Dolce & Gabbana
Vibe: Sicilian lifestyle


Highlights: Dolce and Gabbana clearly love their pasta and gelato as they printed both on their charming party dresses. The show opened with an embellished jacket skirt combo which had bejewelled buttons, cross earrings and floral pumps.  Tiaras, headscarves tied into a bow, chunky open-toe platforms added to the glitzy finish. There were prints galore from guitar and parachute  to Baroque florals which punctuated their signature black lace dresses. The label has always been about celebrating the Italian Good Life and this heartwarming line was an ode to that spirit.

Exaggerated sleeves at Milan

Milanese designers toy with dramatic sleeve lengths for SS17…

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Aquilano Rimondi

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Au Jour Le Jour

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Marni

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MSGM

At the recently-concluded Milan Fashion Week SS17, designers across the board focused on sleeves – sometimes exaggerating them long enough to hide the palms and other times, extending them so long that they mirrored an additional appendage, which swayed as models strutted down the runway. At Au Jour Le Jour, designer sent out a ombre sequinned jumper with billowing sleeves, at Aquilano Rimondi, a pin-striped shirtdress had prolonged sleeves and the artisanal Marni sent out many looks with pronounced versions. Perhaps an off-shoot of the anti-fit trend, looks like the trend is here to stay!

Gingham glamazon

The classic English staple makes its presence felt on the Spring Summer 2017 runway

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Carolina Herrera

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Molly Goddard

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Peter Pilotto

Gingham checks are a closet staple and never season-dependent. In an interface with Voguerunway.com’s Sarah Mower, designer Christopher Kane whose label who celebrate 10 years in business this month, shared, “My mum’s uniform at school was brilliant; it was gingham. Gingham can be put into completely different contexts, poor and rich. Our aunties were all strong, independent, funny people, and just really normal.” After Carolina Herrera presented two monochrome gingham off-shoulder dresses at New York Fashion Week, gingham was also aplenty at London Fashion Week too starting with House of Holland who used it on tiered, ruffled dresses, Molly Goddard who presented it in a sheer format and Peter Pilotto who peppered it with crocodile motifs.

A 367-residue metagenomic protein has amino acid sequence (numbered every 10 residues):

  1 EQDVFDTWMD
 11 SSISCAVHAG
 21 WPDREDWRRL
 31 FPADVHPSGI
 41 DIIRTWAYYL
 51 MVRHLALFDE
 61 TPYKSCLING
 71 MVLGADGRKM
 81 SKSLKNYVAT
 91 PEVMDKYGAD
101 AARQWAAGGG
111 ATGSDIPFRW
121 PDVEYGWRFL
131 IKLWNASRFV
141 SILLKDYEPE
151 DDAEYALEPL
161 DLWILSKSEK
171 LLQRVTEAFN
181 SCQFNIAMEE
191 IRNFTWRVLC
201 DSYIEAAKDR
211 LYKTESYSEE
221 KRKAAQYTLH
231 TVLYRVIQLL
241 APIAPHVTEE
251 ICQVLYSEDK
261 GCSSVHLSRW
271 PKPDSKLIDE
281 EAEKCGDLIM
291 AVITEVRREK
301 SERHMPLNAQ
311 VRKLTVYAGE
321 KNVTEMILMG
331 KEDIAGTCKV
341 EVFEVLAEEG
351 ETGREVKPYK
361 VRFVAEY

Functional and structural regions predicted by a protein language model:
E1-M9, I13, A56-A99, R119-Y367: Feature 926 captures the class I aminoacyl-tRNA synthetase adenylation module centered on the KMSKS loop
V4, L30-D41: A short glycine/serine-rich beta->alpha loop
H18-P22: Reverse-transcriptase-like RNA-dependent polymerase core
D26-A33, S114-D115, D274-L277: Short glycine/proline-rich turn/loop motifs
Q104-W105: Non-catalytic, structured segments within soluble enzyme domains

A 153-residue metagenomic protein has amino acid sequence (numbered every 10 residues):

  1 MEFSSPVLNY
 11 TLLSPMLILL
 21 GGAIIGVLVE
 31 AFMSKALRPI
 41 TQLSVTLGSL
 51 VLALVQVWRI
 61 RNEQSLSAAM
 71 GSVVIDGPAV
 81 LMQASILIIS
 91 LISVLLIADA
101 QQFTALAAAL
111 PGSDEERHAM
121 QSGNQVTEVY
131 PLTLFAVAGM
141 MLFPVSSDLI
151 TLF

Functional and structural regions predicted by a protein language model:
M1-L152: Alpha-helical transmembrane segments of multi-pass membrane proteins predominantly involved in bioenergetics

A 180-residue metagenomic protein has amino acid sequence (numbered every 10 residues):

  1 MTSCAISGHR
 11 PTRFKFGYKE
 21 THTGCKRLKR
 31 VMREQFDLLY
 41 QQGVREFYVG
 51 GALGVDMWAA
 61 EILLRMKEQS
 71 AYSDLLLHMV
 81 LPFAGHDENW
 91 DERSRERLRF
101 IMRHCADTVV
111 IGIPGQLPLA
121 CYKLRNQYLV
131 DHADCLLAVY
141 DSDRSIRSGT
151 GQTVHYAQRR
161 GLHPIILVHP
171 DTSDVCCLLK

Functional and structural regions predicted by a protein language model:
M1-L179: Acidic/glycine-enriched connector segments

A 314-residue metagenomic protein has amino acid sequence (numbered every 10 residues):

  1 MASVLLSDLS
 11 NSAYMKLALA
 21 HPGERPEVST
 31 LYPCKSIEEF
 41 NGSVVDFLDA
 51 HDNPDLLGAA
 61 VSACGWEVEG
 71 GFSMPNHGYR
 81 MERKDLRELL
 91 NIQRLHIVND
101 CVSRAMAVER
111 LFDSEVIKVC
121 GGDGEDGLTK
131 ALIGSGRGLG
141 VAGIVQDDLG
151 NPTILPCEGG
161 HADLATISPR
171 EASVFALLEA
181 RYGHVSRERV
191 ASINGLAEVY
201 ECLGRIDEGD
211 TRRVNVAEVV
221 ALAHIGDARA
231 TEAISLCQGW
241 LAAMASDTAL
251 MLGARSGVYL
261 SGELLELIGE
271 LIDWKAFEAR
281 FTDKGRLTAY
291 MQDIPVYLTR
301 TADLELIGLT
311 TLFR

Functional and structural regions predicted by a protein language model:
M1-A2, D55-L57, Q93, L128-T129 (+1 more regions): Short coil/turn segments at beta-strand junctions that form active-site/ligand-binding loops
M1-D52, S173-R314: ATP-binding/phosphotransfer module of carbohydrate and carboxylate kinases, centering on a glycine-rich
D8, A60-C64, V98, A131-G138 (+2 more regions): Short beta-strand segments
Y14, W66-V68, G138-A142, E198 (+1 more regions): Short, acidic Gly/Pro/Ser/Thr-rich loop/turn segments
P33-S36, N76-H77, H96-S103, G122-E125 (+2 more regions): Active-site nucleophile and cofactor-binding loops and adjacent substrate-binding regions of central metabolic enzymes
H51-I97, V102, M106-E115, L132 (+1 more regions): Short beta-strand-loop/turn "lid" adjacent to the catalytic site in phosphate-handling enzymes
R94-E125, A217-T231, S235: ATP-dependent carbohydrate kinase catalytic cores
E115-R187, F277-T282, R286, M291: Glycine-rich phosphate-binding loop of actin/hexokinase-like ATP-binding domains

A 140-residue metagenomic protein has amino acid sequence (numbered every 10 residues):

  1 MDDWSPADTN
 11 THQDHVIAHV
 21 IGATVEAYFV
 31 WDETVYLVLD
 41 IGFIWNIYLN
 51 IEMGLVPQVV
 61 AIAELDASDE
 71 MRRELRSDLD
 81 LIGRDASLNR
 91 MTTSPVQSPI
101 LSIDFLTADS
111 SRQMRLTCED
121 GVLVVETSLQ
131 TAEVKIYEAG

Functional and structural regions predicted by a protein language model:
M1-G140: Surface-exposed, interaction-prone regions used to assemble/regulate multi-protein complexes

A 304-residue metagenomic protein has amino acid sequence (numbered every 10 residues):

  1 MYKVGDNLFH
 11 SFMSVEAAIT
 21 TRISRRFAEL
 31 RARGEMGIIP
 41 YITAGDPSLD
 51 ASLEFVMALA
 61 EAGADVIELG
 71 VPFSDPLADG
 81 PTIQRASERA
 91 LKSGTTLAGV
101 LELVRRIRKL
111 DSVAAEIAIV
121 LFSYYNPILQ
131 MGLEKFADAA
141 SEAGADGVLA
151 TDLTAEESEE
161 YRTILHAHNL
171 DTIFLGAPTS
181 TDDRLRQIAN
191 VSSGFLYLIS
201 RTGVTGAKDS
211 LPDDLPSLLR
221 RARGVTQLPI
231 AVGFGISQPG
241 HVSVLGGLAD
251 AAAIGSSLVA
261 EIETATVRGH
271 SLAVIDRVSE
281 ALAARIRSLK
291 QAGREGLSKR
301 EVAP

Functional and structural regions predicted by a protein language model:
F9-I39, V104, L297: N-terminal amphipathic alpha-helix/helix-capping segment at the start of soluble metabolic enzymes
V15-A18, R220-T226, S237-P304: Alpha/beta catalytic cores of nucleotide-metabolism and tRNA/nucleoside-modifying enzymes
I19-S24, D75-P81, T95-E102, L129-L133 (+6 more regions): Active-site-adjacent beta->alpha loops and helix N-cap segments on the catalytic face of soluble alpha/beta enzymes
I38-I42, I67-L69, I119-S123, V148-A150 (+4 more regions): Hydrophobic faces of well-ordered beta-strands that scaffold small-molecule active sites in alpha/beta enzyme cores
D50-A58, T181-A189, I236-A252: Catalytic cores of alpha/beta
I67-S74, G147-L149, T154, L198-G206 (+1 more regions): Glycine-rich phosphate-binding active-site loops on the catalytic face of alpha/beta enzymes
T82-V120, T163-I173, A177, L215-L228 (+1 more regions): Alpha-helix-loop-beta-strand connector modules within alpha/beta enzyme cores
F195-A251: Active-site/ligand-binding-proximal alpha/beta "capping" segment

Gown-gawking at Emmys 2016

The low-down on some of the most arresting gowns on the red carpet…
Emmys 2016 red carpet was a riot of colours – bright red, pale gold, forest green, highlighter yellow and muted ivory – some accented with dramatic ruffles, others with cut-out details. Most actresses played safe and opted for feminine silhouettes and decidedly pretty aesthetic. Ruffles, head-to-toe fully sequinned looks and applique embroidery were the three major recurring trends which emerged.
Ravishing in red

Priyanka Chopra rocked a draped red one-shoulder Jason Wu custom gown (“He designed it, and that was it!” she said) with cutouts at the shoulder and waist, plus a matching lip and dazzling Neil Lane earrings.

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Priyanka Chopra in Jason Wu

Glowing in gold
Emilia Clarke wears a corseted pale gold Atelier Versace chainmail gown with a draped bodice and delicate jewels.

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Emilia Clarke in Atelier Versace

Shimmer & shine
Claire Danes rocked a criss-cross shimmery golden Schiaparelli gown with Forevermark jewelry and bronzed skin.

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Claire Danes in Schiaparelli

Yellow fever
Taraji P Henson opted for a fitted highlighter-yellow custom Vera Wang Collection gown with Lorraine Schwartz jewels, an Edie Parker clutch and Jimmy Choo heels.

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Taraji P. Henson in Vera Wang

Playing Alice
Maisie Williams wore a high-neck dress with floral and bunny embroidery, plus butterfly-adorned shoes, a triangular clutch and her new BFF tattoo.

Actress Maisie WIlliams arrives at the 68th Primetime Emmy Awards in Los Angeles, California

Actress Maisie Williams 

Regal charm
Better known as Downton Abbey’s Lady Mary, Michelle Dockery picked an Oscar de la Renta gown with tiered textured white ruffles trimmed in black piping, plus a black crystal belt, simple Stuart Weitzman heels and Harry Winston jewellery.

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Actress Michelle Dockery 

Shine on!
Padma Lakshmi slayed in her long sleeve silver sequin Naeem Khan gown, topped with a bright pink lip.

68th Annual Primetime Emmy Awards - Arrivals

Padma Lakshmi in Naeem Khan